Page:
Investment advisory services offered through Raymond James Financial Services Advisors, Inc. Grande Financial Services, Inc. is not a registered broker/dealer and is independent of Raymond James Financial Services. © 2022 Securities offered through Raymond James Financial Services, Inc., member FINRA / SIPC | Legal Disclosures | Privacy, Security & Account Protection | Terms of Use Raymond James financial advisors may only conduct business with residents of the states and/or jurisdictions for which they are properly registered. Therefore, a response to a request for information may be delayed. Please note that not all of the investments and services mentioned are available in every state. Investors outside of the United States are subject to securities and tax regulations within their applicable jurisdictions that are not addressed on this site. Contact your local Raymond James office for information and availability. Links are being provided for information purposes only. Raymond James is not affiliated with and does not endorse, authorize or sponsor any of the listed websites or their respective sponsors. Raymond James is not responsible for the content of any website or the collection or use of information regarding any website's users and/or members.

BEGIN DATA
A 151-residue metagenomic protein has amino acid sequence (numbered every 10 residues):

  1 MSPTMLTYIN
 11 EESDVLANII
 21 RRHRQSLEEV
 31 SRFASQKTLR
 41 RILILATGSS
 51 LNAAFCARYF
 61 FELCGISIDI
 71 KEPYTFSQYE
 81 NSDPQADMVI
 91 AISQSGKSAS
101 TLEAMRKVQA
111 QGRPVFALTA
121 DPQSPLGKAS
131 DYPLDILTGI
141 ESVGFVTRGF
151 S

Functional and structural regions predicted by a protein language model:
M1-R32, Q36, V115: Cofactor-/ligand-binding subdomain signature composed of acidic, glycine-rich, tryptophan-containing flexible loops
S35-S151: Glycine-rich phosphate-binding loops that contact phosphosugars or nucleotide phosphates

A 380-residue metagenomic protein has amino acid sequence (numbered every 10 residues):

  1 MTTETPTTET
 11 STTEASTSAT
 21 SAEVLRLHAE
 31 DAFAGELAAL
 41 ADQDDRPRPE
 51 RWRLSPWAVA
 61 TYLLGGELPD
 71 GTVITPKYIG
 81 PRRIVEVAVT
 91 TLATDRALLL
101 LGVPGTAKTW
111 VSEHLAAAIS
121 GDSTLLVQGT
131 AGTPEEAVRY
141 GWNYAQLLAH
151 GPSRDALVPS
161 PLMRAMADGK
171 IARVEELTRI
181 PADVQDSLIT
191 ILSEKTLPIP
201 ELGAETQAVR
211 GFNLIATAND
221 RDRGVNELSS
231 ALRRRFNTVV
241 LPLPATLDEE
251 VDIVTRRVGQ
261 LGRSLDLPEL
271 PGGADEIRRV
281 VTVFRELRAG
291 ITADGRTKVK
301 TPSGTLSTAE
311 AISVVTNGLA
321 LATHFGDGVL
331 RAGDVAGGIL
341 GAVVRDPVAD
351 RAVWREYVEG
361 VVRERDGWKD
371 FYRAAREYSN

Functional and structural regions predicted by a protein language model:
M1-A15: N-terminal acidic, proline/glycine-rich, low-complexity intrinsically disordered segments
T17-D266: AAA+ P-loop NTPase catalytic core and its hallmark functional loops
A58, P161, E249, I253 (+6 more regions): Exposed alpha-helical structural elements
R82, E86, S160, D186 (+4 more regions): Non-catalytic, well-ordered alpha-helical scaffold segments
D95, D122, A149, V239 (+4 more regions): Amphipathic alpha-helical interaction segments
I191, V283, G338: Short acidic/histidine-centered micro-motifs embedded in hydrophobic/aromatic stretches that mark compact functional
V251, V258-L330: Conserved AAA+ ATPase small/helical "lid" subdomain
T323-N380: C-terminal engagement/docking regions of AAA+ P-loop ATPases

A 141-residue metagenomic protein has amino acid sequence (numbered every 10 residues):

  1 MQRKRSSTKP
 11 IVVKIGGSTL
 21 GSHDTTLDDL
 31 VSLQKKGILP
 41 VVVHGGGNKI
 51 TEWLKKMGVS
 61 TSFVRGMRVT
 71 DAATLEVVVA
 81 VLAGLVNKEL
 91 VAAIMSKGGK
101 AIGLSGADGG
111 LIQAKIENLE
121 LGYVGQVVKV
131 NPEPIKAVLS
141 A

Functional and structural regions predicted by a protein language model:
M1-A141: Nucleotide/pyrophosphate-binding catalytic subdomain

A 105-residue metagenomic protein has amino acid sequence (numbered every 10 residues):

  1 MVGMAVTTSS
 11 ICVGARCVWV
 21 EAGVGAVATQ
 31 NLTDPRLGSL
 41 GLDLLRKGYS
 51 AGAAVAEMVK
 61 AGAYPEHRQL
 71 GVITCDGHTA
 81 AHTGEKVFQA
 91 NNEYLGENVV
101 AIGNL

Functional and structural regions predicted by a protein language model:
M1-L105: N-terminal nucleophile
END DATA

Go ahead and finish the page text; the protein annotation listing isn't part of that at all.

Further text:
John S. Grande, CFP®
Registered Principal, RJFS
Managing Partner, GFS
Grande Financial Services, Inc.
257 Monmouth Road
Oakhurst, NJ 07755
Any opinions are those of John S. Grande and not necessarily those of Raymond James. Expressions of opinion are as of this date and are subject to change without notice. There is no guarantee that these statements, opinions or forecasts provided herein will prove to be correct. Investing involves risk and you may incur a profit or loss regardless of strategy selected. Past performance does not guarantee future results. Future investment performance cannot be guaranteed, investment yields will fluctuate with market conditions.
You should discuss any tax or legal matters with the appropriate professional.